Got a Teenager Who’s in a Bad Place and Who Won’t Communicate?

Taking Advantage of a Window of Opportunity

I have received calls from eight parents in the past week who are very worried about a teenager or young adult child who is withdrawn, depressed, non-communicative and sullen.

I was a practicing psychiatrist for 40+ years with a subspecialty in suicide prevention. I am retired from clinical practice, but if you Google “mark goulston suicide,” you’ll see that I am actively involved in educating and helping parents, counselors, coaches, teachers who are worried about a teenager or young adult who is in a dark place and am part of several documentaries (see below).

What I want to share here is what you as a worried parent can try with that teenager or young adult, when they are slightly open to having a conversation and you have a window of opportunity.

When such a moment occurs, try saying or texting the following to them:

“Hey (honey, kiddo, etc.), when you have a moment, I’d like your help with something, and I’d really appreciate it if we could speak for ten minutes.”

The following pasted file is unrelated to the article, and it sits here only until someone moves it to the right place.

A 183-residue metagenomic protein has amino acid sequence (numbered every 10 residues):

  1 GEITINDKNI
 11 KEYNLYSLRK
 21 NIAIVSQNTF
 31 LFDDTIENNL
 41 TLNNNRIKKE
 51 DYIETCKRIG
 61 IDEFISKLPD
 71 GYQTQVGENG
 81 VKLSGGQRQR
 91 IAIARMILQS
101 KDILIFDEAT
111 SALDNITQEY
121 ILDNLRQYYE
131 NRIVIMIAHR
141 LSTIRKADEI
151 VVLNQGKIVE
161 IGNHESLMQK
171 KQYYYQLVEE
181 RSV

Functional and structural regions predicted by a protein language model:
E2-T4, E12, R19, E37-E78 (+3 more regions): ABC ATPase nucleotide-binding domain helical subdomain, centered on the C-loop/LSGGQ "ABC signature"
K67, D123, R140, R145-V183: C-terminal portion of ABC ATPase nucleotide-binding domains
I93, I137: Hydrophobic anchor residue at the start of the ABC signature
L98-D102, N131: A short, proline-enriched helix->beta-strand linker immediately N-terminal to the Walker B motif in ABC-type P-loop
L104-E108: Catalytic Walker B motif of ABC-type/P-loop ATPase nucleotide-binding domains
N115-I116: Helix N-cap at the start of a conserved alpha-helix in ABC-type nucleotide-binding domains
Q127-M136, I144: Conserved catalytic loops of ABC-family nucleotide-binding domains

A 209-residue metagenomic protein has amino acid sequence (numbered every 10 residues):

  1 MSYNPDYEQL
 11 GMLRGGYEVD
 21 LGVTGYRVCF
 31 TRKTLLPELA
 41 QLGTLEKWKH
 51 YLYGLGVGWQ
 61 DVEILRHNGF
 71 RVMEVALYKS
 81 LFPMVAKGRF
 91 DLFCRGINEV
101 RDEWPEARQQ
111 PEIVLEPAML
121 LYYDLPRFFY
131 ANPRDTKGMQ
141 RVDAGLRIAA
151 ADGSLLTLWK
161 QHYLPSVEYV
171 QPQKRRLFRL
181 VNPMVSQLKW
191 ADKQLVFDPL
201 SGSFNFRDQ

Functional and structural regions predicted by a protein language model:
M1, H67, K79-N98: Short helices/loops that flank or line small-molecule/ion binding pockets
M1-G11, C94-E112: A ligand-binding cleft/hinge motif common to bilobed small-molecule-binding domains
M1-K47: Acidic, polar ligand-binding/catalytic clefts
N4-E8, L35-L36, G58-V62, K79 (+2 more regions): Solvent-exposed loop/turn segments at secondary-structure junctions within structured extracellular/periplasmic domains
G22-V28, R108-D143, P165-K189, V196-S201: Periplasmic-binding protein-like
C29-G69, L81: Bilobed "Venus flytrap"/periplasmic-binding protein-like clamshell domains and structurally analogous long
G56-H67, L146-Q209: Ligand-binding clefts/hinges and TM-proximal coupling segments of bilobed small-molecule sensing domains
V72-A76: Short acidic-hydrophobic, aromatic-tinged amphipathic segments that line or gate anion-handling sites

Hopefully that will at least trigger their curiosity. Then when you have the chance to communicate say the following:

“Thanks for making the time. What I’d like your help with is that going forward, I want to be a better (mom/dad), and my most important role and responsibility in being that is doing everything I can to help you land in your future and especially to make it through the rough times, like what you’re going through now. The last thing I want to do is annoy or irritate you, so going forward* and from your point of view what should I do and what should I not do.  And talk to me as if I am clueless, because I am, and tell me as best as you can what those behaviors look like. For instance, and this will sound stupid, if you say, I should listen more and talk less, which is probably true, what does that look like? Finally, after you coach me on this, can I check in with you at least every couple weeks, or you choose the least annoying interval, for you to tell me how I’m doing and how I can do even better?”

* Much appreciation to Marshall Goldsmith for the “going forward” approach who has wisely observed that many people become defensive when you bring up something from the past, but when you focus on the future before anyone has messed up, you might just get them to be more open to you.

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